Dead ChristTempera

Chirico often utilizes architecture to great effect. It is interesting to see that the buildings he depicts are mostly Renaissance-style and not contemporary (note the characteristic arches in Piazza d’Italia), but unlike the Renaissance artists themselves, he does not use them to fill the painting, but rather to delineate the emptiness. Chirico does not paint buildings, he paints spaces and colors between them. His Piazzas are not bustling with people or action, like Tintoretto’s – they are empty to the extent that you could possibly hear an echo of silence emitting from them.

They look tiny – and yet they are undoubtedly Renaissance buildings. Chirico transports them to modern times, and shows them in a nostalgical way – and not one painter in the Renaissance would think to be nostalgic about a building. Another painter who is enticed by the Renaissance way of painting spaces is Paul Delvaux. He, though under a great influence of de Chirico, is one of the few who can truly be said to have been enamored by the old masters.

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He uses space in much the same way they had used: he frames the human beings. The humans are also drawn and framed by him, in much the same way the old masters would: unlike the other Surrealists, he does not run from human proportion, nor from the integrity of the human body. However, in their perfection, they are empty – the individualism is absent from them, these people are hardly, if at all, human – and it is a simulacre of the Renaissance, an empty glass raised to a dead epoch.

His antique beauties are generally otherworldly, while the Renaissance is a celebration of this world – and shows that the problems of the Surrealists, for all their simularity, are very different, indeed – and that there is little in way of a direct connection. In the end, this is what the tribute of the Surrealists comes down to – to say: «Your world was beautiful. And yet – it is gone».

Not one Surrealist would continue the Renaissance tradition, and not because it did not influence them directly – there still were those painters who would try to imitate or continue directly in their time but rather because times had changed irrevocably, and, to step up to their challenge, a new revolution would be needed – one the Surrealists did provide, with nothing more than a nod to to their forebearers. Conclusion In the end, Surrealism does not really «appropriate» any themes nor techniques from the Renaissance.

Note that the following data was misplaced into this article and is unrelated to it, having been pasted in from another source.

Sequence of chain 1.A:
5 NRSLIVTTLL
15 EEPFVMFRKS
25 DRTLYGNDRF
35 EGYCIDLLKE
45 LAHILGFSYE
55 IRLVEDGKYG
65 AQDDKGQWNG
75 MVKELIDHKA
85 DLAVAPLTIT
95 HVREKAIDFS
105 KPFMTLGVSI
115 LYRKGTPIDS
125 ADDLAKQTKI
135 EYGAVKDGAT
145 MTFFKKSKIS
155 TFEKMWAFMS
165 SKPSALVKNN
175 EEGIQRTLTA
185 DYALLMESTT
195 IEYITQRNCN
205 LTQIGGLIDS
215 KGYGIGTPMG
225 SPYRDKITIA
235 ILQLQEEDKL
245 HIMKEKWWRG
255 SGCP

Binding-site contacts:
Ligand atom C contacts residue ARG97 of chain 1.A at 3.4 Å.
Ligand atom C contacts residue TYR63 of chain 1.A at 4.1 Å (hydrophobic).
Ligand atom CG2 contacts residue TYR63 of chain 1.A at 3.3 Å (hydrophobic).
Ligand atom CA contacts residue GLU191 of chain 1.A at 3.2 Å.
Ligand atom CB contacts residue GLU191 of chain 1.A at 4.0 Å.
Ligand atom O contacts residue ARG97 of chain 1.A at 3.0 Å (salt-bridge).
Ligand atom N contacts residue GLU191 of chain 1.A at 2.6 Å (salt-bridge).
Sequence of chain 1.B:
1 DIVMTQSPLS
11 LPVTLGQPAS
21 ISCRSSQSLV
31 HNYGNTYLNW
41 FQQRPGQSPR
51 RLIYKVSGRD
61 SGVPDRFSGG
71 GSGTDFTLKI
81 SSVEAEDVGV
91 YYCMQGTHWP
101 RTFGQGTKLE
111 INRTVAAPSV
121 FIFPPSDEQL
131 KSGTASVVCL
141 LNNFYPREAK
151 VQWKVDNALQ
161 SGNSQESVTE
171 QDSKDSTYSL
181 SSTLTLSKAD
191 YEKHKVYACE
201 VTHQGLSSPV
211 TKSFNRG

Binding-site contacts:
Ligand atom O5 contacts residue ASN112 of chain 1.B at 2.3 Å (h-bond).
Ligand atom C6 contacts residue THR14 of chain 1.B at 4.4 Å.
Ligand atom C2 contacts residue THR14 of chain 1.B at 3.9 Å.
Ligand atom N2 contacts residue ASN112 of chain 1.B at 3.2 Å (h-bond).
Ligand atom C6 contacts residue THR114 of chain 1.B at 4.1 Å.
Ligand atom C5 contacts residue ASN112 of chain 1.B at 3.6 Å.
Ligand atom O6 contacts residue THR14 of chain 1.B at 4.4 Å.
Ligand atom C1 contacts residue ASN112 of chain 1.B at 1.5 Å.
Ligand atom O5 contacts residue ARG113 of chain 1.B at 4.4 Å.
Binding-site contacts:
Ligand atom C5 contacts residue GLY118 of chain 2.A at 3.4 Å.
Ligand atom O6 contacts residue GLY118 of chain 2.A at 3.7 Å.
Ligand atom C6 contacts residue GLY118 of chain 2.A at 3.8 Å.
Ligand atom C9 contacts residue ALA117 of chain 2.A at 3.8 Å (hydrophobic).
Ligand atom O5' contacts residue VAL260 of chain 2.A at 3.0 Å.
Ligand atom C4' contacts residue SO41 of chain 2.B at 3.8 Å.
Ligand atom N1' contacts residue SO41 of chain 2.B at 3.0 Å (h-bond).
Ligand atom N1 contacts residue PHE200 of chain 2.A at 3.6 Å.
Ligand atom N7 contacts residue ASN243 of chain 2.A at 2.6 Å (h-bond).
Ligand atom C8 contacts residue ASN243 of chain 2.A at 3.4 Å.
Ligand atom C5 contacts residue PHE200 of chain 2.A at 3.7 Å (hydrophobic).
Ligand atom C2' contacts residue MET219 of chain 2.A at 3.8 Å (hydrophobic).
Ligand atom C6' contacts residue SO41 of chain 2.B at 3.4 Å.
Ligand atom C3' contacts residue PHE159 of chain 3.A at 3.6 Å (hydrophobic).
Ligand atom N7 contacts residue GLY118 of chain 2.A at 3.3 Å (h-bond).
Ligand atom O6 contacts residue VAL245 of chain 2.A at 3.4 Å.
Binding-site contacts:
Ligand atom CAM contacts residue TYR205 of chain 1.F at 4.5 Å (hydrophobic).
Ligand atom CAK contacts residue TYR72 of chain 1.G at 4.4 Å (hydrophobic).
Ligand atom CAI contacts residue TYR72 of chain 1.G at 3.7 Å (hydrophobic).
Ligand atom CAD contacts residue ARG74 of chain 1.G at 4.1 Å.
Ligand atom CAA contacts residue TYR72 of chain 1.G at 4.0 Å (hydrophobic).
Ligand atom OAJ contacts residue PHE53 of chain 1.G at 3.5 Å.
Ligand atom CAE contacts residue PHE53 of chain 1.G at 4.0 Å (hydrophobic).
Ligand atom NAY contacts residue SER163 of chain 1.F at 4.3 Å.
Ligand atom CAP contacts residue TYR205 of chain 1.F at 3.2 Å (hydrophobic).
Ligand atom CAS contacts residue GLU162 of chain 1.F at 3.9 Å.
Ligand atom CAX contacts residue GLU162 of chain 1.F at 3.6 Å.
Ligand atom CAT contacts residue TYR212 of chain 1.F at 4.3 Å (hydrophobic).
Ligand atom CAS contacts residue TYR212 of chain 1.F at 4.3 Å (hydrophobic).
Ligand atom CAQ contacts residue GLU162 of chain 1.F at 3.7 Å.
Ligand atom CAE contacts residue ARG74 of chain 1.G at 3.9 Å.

What it does do, however, is examine the same problems as the Renaissance does, being the art of a very similar period of identity crisis. The human being no longer identifies with the old image of himself and thus needs a new one; the epistemology and general understanding of the mind is in turmoil and in dire need of an understanding that can be transmitted not only to specialists; the old model of space-time is faulty and needs an update – all of these features characterize equally the Renaissance and the time when Surrealism surfaced.

It is no wonder that quite a few of the solutions they found were similar; it is even less a wonder that some of the artists recognized this fact and admired those who came before them. Yet one can hardly speak about «borrowing». The concrete stuff of human life, from which all painting draws inspiration, is much too different for direct borrowing to be applied. And it is these differences and not the themes which define the specifics of a movement.

There is, of course, an influence in the techniques – and yet the contemporary influence is far greater for most Surrealist artists. We have tried to examine the exceptions here, and they are notable – but not all-encompassing. The great simularity between the Renaissance artists and the Surrealists is explained by the fact that they each tried to pave a new road for humanity, to show the world to itelf in unexpected ways, quite a few of which were unsettling and discomfortable, but necessary.

In this monumental task, both movements succeded, which qualifies for most of the simularities. We have not mentioned quite a few of them here – for instance, the shadow-play of the Surrealists and how it related to Carravaggio – and yet they, too, fall under simularity only in circumstances that would provoke great minds to think alike.

Illustrations: 1. Andrea Mantegna, The Lamentation over the Dead ChristTempera on canvas, 68×81 cm, 1490 Pinacoteca di Brera, Milan.


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